You’ve heard of alternative therapies and even wondered about whether having a treatment might be for you, so what’s holding you back? Below I look at some of the things that might help you to decide whether an alternative therapy could be for you.
What can I use alternative therapies for?
The short answer is just about anything – recovering from a relationship breakdown, a painful joint, or how to move-on from a stressful job could benefit from having a therapy.
You may find that even if you are currently ‘under the doctor’ that an alternative therapy would be beneficial as well. Always check this out with your doctor first.
I’m used to a ‘conventional’ approach – what about the evidence?
Well, there are sceptics about all things, and some in the science and medical professions have questioned the validity of alternative therapies, citing lack of evidence for how they work. For the evidence orientated amongst us, there is in fact an increasing body of evidence already and trials going on to ‘prove’ the benefits of alternative therapies. As a final thought on the matter – at worst having a therapy will make no difference, and all you will have had is time out to spend on yourself, and at best, it may prove to be a life changing experience!
Coming from a place of positive intent
The therapies I work with and the therapists I know all work from a place of love and positive intent for their client’s healing – what better way to start on that journey …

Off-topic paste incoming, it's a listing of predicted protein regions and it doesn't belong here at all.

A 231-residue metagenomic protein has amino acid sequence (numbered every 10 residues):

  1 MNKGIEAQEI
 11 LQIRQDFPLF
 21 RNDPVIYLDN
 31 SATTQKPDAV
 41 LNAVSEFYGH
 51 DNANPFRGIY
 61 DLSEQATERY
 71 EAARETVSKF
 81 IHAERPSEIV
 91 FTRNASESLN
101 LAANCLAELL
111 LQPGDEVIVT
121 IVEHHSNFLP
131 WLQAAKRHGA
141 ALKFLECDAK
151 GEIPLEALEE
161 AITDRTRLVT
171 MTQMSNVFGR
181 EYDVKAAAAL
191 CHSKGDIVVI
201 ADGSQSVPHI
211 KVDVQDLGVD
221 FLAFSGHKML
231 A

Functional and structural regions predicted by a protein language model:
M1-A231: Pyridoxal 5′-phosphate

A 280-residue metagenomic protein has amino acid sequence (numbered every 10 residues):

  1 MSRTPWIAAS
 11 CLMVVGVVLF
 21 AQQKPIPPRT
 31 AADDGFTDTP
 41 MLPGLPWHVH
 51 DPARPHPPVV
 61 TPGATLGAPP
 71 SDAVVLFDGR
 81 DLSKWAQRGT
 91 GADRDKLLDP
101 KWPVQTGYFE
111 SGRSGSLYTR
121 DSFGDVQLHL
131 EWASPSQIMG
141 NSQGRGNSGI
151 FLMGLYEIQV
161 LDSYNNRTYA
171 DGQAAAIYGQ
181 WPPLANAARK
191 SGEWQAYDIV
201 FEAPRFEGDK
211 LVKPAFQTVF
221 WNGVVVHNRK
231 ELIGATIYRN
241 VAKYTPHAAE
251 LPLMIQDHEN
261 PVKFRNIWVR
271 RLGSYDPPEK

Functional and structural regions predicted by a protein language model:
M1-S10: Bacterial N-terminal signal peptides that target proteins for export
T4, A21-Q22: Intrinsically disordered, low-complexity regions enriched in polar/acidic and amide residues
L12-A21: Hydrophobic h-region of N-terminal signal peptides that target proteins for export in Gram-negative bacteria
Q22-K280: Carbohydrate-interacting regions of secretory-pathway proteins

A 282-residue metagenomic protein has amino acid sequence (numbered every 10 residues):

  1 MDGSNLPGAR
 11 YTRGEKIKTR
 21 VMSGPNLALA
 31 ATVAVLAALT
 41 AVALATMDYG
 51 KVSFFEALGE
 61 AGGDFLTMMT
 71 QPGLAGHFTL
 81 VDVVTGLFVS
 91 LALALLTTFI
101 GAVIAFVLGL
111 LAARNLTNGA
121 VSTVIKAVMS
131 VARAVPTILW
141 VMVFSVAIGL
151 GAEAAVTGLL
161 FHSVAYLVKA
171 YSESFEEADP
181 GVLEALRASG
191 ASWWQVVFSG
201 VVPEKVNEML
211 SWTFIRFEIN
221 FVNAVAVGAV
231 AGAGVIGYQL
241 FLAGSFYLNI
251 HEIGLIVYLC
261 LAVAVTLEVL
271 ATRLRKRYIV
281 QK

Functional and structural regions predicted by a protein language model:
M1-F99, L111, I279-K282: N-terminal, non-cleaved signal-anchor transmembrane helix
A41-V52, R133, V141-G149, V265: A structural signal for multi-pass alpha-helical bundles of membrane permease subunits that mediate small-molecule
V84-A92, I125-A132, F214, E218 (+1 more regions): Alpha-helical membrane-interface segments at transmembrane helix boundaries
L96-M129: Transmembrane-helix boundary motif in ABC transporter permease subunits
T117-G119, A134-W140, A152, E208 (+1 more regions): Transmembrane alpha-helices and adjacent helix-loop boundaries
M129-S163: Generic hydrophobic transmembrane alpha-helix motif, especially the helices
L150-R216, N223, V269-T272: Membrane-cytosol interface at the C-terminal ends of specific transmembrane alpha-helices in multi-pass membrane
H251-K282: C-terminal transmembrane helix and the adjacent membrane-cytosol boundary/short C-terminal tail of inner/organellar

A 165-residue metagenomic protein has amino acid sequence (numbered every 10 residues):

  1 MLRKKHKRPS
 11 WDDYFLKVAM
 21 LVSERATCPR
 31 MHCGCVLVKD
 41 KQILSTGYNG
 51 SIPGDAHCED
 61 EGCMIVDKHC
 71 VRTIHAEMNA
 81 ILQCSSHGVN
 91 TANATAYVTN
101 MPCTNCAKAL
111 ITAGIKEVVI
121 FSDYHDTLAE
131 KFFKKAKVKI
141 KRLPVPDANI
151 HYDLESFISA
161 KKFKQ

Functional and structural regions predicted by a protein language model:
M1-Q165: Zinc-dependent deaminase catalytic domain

There are so many therapies and therapists – how do I choose?
Once you’ve decided that you would like to try an alternative therapy, you may like to follow my quick guide to help you make your choice:
1. Do you want to try a therapy that you may have heard of already – reiki, reflexology or homeopathy? or to try something that appeals to where you are right now – energy healing, working with crystals or connecting with your angels?
2. Which therapist? Once you have decided on the therapy have a look at who’s available locally and read their leaflet or website – get a sense of the person and whether they feel right for you. A great way of finding out more is to email or speak to them direct – if you do, perhaps prepare a list of questions beforehand, and remember it is your choice, so there is no need to commit yourself unless you feel sure.
Best of luck and I hope you find an alternative therapy and therapist to meet your needs.